To what extent is longevity determined by genetics?

We all know that our lifestyle choices effect health and lifespan, and so we try our best to eat a balanced diet, exercise regularly and get enough sleep.

Longevity, living longer than the average life expectancy in good health, is influenced by multiple factors including lifestyle, environment and genetic.

To what extent do genes predetermine our longevity, and can the healthy lifestyle choices we make offset our genetic fates?

What is longevity?

Life expectancy, or the number of years an individual can expect to live from birth, is influenced by location, sex, lifestyle, genetics and socioeconomic status.

Average life expectancy has been rapidly increasing globally and exceeded 77 years in the United States in 2020, the highest it has ever been [1].

The maximum human lifespan is thought to be around 120-150 years, although this upper limit has never been reached [2].

While impressive, this does not compete with the lifespans of other species like the bowhead whale, considered to be the longest living mammal in the world and which is thought to live for more than 200 years!

Although average life expectancy in humans has increased over the past few centuries, age-related diseases like cardiovascular disease and cancer remain leading causes of morbidity and mortality [1].

No one wants to spend their precious final years in ill-health, known as disability-adjusted life-years (DALYs), and instead the focus of the growing longevity industry is on improving healthy life expectancy.

Health is influenced by genetic, lifestyle and environmental factors and gradually declines with age, increasing the risk of developing age-related illness.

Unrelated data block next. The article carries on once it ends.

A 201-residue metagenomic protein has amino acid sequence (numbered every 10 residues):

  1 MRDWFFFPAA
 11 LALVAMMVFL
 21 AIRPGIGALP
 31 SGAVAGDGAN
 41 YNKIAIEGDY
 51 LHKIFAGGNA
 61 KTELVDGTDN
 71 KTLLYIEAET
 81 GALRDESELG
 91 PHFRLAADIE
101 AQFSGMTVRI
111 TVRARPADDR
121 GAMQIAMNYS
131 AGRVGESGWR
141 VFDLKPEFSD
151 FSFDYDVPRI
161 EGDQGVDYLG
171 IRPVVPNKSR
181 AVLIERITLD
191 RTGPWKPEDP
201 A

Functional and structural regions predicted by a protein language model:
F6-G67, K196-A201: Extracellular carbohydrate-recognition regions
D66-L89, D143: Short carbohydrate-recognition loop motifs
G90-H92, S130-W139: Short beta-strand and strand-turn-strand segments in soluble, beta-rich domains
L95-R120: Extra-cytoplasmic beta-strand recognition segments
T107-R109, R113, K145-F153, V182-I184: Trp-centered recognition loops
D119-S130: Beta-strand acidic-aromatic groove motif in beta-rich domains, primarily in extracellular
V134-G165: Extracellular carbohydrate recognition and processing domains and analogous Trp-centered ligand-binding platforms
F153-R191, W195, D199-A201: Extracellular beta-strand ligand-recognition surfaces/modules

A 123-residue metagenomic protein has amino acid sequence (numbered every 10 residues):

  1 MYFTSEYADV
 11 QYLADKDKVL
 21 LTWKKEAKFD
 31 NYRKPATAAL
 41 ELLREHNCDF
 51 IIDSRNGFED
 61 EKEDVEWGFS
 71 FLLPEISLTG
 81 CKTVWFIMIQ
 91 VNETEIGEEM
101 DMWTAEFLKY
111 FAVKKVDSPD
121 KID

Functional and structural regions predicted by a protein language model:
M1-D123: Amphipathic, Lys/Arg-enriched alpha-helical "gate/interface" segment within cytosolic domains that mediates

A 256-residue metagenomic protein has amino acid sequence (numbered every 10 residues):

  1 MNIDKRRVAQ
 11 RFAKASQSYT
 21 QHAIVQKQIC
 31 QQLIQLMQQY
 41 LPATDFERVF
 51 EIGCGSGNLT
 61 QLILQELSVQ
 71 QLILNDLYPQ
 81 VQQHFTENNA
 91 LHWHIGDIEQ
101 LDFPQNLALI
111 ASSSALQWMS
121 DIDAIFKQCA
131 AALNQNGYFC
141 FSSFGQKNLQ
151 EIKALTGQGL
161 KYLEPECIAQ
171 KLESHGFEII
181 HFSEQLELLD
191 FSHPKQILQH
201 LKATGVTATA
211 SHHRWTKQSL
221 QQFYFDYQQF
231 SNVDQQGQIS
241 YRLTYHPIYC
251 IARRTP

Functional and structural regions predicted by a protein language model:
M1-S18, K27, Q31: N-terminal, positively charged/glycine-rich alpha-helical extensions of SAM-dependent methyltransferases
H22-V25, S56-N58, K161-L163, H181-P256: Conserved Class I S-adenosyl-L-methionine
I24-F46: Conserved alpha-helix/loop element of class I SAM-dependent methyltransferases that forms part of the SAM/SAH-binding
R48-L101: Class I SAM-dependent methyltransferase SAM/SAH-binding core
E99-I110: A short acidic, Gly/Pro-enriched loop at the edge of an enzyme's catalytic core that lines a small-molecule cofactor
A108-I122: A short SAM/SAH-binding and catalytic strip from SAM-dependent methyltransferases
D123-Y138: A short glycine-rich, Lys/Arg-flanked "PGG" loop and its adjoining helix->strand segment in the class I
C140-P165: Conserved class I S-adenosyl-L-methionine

Aging itself is caused by an accumulation of damage in the body over time through genomic instability, attrition of the telomere endcaps and changes in our epigenetics, known collectively as the hallmarks of aging.

With modern improvements in life expectancy, the world’s aging population continues to grow and tackling age-related disease is becoming increasingly important on the longevity agenda.

Indeed, living in good health is so integral to longevity that the main aim of the longevity industry is to improve health and delay the process of aging, resulting in longer lifespan.

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Factors that influence health and lifespan

Understanding which factors impact longevity is essential to developing life-extending interventions. Health and lifespan involve an interplay of three main factors: lifestyle, environment and genetic.

The extent to which each individual factor influences longevity has been debated and is not static; environments and lifestyles can change, while even genes can be activated and deactivated according to gene regulation.

Lifestyle factors are the easiest to control, and there are several steps individuals can take towards healthy choices that prolong longevity.

For example, limiting or cessation of drinking alcohol and smoking reduces the risk of disease, while eating a balanced diet, exercising regularly and getting a good sleep all benefit health and increase lifespan. Equally, health and longevity depend on environment.

Higher socioeconomic status increases the likelihood of individuals having access to better healthcare, nutrition, education and green spaces with clean air. Living in overcrowded areas or in proximity to polluted air can eventually cause chronic health conditions.